It's a specter of destruction, our unknown, and some nights I laugh louder and drink faster and dance harder and hug tighter and read all the stories that mock the darkness and do the funny voices for the children. Sometimes I find myself teaching them to laugh at shadows, to find familiar friends in their darkness, because I can't bring back the sunshine.

The children spent their vacation in Minnesota climbing all over their father. Burying him in pillows, playing catch with him, chasing him around the house and snuggling onto his lap. As though somehow they shared the dull anxiety I carry increasingly longer and sooner before these days when I wait and our friend the oncologist can wash it away.

lea grover

I can't tell myself any longer that each time is the same, that one day it will be different. The truth is that every time is different now. Every time we're waiting to see if THIS is the time, not that there's something, because now there will always be something, but that there is enough something. That it's time again to pick our poisons and spin the roulette wheel of radiations and surgeries and consultations and brave faces.

My brave face is always on for the children, always firm but kind as I say with a sigh that I can't bring back the sunshine. But I wish I could, honey. I wish I could.

If I could spin the Earth backwards around the sun, I would go back to the sunny days when he tickled his daughters and they laughed and squealed and jumped all over him because they love him so much, and no matter what the stresses at work he knew everything was worthwhile.

I would go back to the mornings we lay in a different bed, the sunshine coming under different curtains, and listened to our children laughing. Listened to them singing their songs, and telling their stories, and laughing with each other; and us, aside. Other. Clockmaker parents in the sunset of the greatest joy I never knew I could imagine.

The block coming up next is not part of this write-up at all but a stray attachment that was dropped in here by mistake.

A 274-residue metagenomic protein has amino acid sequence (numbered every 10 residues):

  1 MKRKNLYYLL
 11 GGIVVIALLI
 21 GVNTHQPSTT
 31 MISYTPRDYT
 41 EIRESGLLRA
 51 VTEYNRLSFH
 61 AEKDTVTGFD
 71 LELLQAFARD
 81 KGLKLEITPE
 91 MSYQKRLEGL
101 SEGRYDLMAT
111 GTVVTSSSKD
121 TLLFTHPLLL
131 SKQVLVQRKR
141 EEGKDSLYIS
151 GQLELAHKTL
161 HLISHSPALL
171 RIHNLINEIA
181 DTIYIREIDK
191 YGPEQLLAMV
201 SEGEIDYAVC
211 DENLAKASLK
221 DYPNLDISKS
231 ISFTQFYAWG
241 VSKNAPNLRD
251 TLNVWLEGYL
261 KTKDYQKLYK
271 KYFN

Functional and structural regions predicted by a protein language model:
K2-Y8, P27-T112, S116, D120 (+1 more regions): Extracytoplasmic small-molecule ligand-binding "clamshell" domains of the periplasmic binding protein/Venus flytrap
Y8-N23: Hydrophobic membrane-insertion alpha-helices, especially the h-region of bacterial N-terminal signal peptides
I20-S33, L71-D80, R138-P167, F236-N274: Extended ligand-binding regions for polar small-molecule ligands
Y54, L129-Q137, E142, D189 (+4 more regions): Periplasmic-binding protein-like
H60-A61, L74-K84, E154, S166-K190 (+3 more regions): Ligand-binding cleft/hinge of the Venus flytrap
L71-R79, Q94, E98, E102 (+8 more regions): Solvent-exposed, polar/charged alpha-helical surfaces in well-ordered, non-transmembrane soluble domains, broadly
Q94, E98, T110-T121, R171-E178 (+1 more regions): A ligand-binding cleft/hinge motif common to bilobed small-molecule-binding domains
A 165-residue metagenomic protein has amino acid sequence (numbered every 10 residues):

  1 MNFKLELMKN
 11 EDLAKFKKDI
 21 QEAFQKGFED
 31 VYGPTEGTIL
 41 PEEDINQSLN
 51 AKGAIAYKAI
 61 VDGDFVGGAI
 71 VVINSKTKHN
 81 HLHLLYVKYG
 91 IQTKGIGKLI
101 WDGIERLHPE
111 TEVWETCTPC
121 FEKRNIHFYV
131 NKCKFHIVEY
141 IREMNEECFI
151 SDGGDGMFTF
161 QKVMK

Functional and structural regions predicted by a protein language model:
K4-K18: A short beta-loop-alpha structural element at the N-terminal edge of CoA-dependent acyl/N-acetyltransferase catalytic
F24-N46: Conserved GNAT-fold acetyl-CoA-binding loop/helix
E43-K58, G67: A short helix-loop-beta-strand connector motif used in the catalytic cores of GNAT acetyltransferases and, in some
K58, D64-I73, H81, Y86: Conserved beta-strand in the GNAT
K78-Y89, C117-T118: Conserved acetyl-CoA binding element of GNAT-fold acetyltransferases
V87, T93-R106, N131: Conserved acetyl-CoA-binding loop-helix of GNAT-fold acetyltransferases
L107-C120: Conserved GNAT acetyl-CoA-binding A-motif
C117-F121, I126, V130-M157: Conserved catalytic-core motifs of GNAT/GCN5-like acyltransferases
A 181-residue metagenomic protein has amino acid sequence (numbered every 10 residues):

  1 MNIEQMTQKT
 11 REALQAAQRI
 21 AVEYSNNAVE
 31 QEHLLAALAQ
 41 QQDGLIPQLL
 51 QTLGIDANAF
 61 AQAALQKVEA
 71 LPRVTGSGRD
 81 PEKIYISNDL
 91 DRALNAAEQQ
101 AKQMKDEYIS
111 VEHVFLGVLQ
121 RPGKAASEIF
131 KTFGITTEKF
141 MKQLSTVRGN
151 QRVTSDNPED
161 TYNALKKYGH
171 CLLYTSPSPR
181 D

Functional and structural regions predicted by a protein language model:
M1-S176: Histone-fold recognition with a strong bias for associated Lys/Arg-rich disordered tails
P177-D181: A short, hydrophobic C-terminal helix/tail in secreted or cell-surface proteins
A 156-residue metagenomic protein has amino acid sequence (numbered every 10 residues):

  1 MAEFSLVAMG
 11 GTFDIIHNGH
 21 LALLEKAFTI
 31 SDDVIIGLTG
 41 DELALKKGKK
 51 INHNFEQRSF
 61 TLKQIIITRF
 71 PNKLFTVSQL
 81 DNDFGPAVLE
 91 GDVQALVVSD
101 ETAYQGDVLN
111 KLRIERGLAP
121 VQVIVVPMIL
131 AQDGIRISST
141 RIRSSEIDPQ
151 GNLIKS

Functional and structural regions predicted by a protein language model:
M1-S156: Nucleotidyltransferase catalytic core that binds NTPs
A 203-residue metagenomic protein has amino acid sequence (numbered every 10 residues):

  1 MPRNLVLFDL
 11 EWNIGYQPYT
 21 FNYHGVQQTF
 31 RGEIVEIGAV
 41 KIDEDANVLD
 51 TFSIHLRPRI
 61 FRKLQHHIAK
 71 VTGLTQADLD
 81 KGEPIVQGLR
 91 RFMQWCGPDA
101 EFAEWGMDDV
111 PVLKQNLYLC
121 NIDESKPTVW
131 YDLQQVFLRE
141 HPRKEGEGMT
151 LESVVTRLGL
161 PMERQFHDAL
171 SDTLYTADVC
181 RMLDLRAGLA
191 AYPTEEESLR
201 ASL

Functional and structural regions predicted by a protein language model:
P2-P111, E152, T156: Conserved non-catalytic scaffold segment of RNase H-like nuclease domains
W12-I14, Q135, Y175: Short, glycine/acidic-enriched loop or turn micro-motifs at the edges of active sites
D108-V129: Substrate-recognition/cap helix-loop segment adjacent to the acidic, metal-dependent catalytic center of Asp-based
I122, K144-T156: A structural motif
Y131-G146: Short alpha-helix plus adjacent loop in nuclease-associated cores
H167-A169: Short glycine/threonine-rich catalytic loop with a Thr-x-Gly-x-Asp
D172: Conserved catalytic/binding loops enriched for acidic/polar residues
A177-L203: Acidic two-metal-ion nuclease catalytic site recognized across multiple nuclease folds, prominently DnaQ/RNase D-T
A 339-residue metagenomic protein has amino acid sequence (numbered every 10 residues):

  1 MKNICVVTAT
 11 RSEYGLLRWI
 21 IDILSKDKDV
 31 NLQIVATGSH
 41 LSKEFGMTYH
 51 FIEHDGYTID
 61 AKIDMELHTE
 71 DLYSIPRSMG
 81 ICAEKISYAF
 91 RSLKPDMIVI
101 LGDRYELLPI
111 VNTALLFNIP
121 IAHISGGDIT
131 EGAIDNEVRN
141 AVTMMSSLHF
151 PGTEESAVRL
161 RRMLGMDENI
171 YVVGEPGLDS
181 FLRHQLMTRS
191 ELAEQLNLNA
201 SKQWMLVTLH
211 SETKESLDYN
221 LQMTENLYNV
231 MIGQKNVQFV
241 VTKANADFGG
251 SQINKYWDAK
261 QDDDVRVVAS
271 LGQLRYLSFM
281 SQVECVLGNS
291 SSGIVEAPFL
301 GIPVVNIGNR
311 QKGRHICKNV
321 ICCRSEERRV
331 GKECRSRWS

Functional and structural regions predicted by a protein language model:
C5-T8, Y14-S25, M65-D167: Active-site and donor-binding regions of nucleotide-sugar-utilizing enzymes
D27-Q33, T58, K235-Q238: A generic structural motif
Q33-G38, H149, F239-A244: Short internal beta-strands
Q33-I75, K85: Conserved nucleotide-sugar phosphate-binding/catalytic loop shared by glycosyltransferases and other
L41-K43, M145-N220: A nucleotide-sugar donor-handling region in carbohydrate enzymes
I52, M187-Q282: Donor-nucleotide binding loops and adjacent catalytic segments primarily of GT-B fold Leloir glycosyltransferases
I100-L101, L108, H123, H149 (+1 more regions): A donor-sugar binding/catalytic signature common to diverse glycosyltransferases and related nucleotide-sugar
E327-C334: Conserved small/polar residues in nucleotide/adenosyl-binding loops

I would stand outside of those moments, after spinning the sun, so I could always know. This is the thing we chose together, these children we had no idea we could love so much, these girls we didn't know would have the sweetest smiles and the brightest eyes, who would look so much like us and yet like only themselves, who loved us so intensely. Who love him so much they could never understand why I lie in the dark and cry over happiness.

Not from happiness.

But because it's not fair. It's not fair to see the sunshine, to see it shine so bright and so warm and know the day will end. It's not fair to choose between long afternoon naps in a family puddle and adventures outside with the sun on your cheeks.

lea grover

It's not fair to see them love each other so much and know that it's going to end. Someday it's going to end. Someday, the news is going to be so bad I'll have to stop laughing into the oncoming darkness.

And if I could bring the sunshine back...

If I could only bring the sunshine back...

"Mommy, can you make the sunshine come back?"

As simple and straightforward as passing her a bag of crackers, or picking her book up off the floor. Because I'm Mommy, I'm the omnipotent creator of darkness and light, of food and clothing, of routine and chaos. To her, I am just as capable of bringing back the day as I am of opening her juice box.


I am the man behind the curtain, pulling levers to emit puffs of smoke and the rumble of thunder, crying myself to sleep when the children are tucked into bed. Because I can't bring it back.

This might be twilight, but night is coming. And I have no way of knowing if tomorrow the sun will shine again.

This post originally appeared on Becoming SuperMommy, and was one of four winners in the Term Papers competition at the 2015 BlogU Conference in Baltimore, Maryland.

Original illustration by Jake Reeves.